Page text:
skip to main content
OSTI.GOV title logo U.S. Department of Energy
Office of Scientific and Technical Information

Title: New observational evidence for a positive cloud feedback that amplifies the Atlantic Multidecadal Oscillation: Positive Cloud Feedback Amplifies AMO

Authors:
 [1];  [2];  [2];  [3];  [1]
  1. Lamont-Doherty Earth Observatory, Columbia University, Palisades New York USA
  2. Rosenstiel School of Marine and Atmospheric Science, University of Miami, Miami Florida USA
  3. Lamont-Doherty Earth Observatory, Columbia University, Palisades New York USA, Department of Applied Physics and Applied Mathematics, Columbia University, New York New York USA
Publication Date:
Sponsoring Org.:
USDOE
OSTI Identifier:
1402136
Resource Type:
Journal Article: Publisher's Accepted Manuscript
Journal Name:
Geophysical Research Letters
Additional Journal Information:
Journal Volume: 43; Journal Issue: 18; Related Information: CHORUS Timestamp: 2017-10-23 16:49:07; Journal ID: ISSN 0094-8276
Publisher:
Wiley Blackwell (John Wiley & Sons)
Country of Publication:
United States
Language:
English

Citation Formats

Bellomo, Katinka, Clement, Amy C., Murphy, Lisa N., Polvani, Lorenzo M., and Cane, Mark A. New observational evidence for a positive cloud feedback that amplifies the Atlantic Multidecadal Oscillation: Positive Cloud Feedback Amplifies AMO. United States: N. p., 2016. Web. doi:10.1002/2016GL069961.
Bellomo, Katinka, Clement, Amy C., Murphy, Lisa N., Polvani, Lorenzo M., & Cane, Mark A. New observational evidence for a positive cloud feedback that amplifies the Atlantic Multidecadal Oscillation: Positive Cloud Feedback Amplifies AMO. United States. doi:10.1002/2016GL069961.
Bellomo, Katinka, Clement, Amy C., Murphy, Lisa N., Polvani, Lorenzo M., and Cane, Mark A. 2016. "New observational evidence for a positive cloud feedback that amplifies the Atlantic Multidecadal Oscillation: Positive Cloud Feedback Amplifies AMO". United States. doi:10.1002/2016GL069961.
@article{osti_1402136,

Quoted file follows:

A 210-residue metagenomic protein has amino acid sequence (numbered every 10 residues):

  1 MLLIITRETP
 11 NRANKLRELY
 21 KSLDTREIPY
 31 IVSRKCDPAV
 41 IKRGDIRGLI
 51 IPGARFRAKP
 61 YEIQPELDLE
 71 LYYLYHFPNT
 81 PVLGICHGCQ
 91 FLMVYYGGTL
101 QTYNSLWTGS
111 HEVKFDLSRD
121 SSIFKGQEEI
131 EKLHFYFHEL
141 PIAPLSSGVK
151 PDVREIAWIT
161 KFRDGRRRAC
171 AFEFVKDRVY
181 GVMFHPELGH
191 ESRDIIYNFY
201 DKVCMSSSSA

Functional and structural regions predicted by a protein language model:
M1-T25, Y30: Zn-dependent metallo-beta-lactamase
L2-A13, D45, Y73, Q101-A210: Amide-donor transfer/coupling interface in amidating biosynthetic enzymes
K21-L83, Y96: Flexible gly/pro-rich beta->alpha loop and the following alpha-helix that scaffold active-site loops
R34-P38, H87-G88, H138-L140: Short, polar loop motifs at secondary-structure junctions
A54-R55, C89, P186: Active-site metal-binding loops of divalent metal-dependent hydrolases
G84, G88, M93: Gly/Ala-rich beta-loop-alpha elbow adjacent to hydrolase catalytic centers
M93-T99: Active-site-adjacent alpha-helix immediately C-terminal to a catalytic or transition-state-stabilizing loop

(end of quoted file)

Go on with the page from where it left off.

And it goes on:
title = {New observational evidence for a positive cloud feedback that amplifies the Atlantic Multidecadal Oscillation: Positive Cloud Feedback Amplifies AMO},
author = {Bellomo, Katinka and Clement, Amy C. and Murphy, Lisa N. and Polvani, Lorenzo M. and Cane, Mark A.},
abstractNote = {},
doi = {10.1002/2016GL069961},
journal = {Geophysical Research Letters},
number = 18,
volume = 43,
place = {United States},
year = 2016,
month = 9
}

Journal Article:
Free Publicly Available Full Text
Publisher's Version of Record at 10.1002/2016GL069961

Save / Share:
  • The Atlantic Multidecadal Oscillation (AMO) is characterized by a horseshoe pattern of sea surface temperature (SST) anomalies and has a wide range of climatic impacts. While the tropical arm of AMO is responsible for many of these impacts, it is either too weak or completely absent in many climate model simulations. Here we show, using both observational and model evidence, that the radiative effect of positive low cloud and dust feedbacks is strong enough to generate the tropical arm of AMO, with the low cloud feedback more dominant. The feedbacks can be understood in a consistent dynamical framework: weakened tropicalmore » trade wind speed in response to a warm middle latitude SST anomaly reduces dust loading and low cloud fraction over the tropical Atlantic, which warms the tropical North Atlantic SST. Together they contribute to the appearance of the tropical arm of AMO. Most current climate models miss both the critical wind speed response and two positive feedbacks though realistic simulations of them may be essential for many climatic studies related to the AMO.« less